After a 31-year career, trash-talk-TV reliable Maury Povich has hung up his paternity tests: "Enough, already!" the host said in his departing statement. Queer Eye co-host Karamo Brown, a frequent guest on Maury, leads a self-help program produced by Povich's team as of this fall.

Dr. Oz left his health-lifestyle show in January. The retired surgeon and Oprah protégé, whose critics say he promotes quackery and questionable products, is running for the United States Senate. His program was replaced by daughter Daphne Oz's The Good Dish, which was cancelled shortly thereafter.

WATCH | A first promo for The Jennifer Hudson Show:

Tamron Hall took home a Daytime Emmy on Friday for her self-titled talk show, and EGOT-winning singer-actress Jennifer Hudson is working with DeGeneres's producers on a self-titled show that will premiere in September.

The question is whether these new, traditional format programs will have an audience — and where that audience will be watching them. Jada Pinkett Smith's Red Table Talk, for example, streams on Facebook Watch and typically runs under 30 minutes.

"[Daytime television is] just not as lucrative a space or as popular a space as people move to online," said Stacy Lee Kong, the founder of pop culture newsletter Friday Things.

Carter, who left her role as executive producer of Tamron Hall in 2021, said she thinks there's still an appetite for daytime; it just might look different going forward.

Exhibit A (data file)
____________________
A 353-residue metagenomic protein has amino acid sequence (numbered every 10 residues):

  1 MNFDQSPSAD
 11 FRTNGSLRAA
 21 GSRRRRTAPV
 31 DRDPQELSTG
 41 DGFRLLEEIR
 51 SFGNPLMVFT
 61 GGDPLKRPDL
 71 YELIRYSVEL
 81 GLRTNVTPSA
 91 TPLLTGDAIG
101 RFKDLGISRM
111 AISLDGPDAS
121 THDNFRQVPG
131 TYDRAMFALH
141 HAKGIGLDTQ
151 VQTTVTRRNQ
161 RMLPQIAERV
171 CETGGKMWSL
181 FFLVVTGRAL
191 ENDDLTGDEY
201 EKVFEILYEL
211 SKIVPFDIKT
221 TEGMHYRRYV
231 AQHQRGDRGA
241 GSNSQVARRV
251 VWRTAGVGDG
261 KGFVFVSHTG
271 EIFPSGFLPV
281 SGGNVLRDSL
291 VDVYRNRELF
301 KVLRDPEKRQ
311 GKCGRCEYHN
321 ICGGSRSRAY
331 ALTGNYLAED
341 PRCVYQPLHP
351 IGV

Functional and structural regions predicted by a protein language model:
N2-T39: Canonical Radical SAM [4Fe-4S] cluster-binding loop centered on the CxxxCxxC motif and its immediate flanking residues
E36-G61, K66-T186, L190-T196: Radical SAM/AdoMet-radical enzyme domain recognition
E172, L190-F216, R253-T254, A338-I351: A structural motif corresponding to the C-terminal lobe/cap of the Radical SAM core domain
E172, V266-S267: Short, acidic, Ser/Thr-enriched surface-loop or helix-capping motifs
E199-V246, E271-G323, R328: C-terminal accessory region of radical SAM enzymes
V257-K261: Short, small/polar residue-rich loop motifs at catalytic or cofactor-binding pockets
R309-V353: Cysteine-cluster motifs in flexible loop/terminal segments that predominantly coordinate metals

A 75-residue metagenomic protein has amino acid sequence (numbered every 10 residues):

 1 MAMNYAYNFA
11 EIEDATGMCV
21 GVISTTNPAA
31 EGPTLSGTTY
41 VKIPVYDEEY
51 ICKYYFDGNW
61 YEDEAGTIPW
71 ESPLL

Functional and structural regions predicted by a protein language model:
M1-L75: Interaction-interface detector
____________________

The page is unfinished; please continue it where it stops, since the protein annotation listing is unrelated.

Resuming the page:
"It's not going to be a 30-minute show, necessarily. It's going to be a five-minute segment on a streamer or on a social media site, versus the hour-long, very expensive syndicated show that has to be sold to stations across the country. I think that model might be winding down."

Traditional format programs extend their shelf lives and audience reach on social media. DeGeneres has amassed millions of YouTube views by posting viral-friendly snippets from her show.

Think Nicki Minaj singing with young fans Sophia Grace and Rosie, or Gangnam Style singer Psy teaching Britney Spears his signature dance. Eventually, DeGeneres just started her own version of the video platform: Ellentube.

WATCH | Kelly Clarkson performs Billie Eilish song during 'Kellyoke' segment:

Pop singer Kelly Clarkson, who won seven Daytime Emmys on Friday for Season 3 of The Kelly Clarkson Show, seems to fill the void that DeGeneres left. Jovial celebrity interviews aside, clips of Clarkson covering songs by other artists, dubbed "Kellyoke," are popular on TikTok.

"Sometimes you don't want to be as serious as The View; you want something light, fluffy, frothy. And Kelly Clarkson can provide that," said Jillian Bowe, a senior editor for Daytime Confidential. Clarkson's syndicated talk show moved into DeGeneres's prime afternoon time slot this year.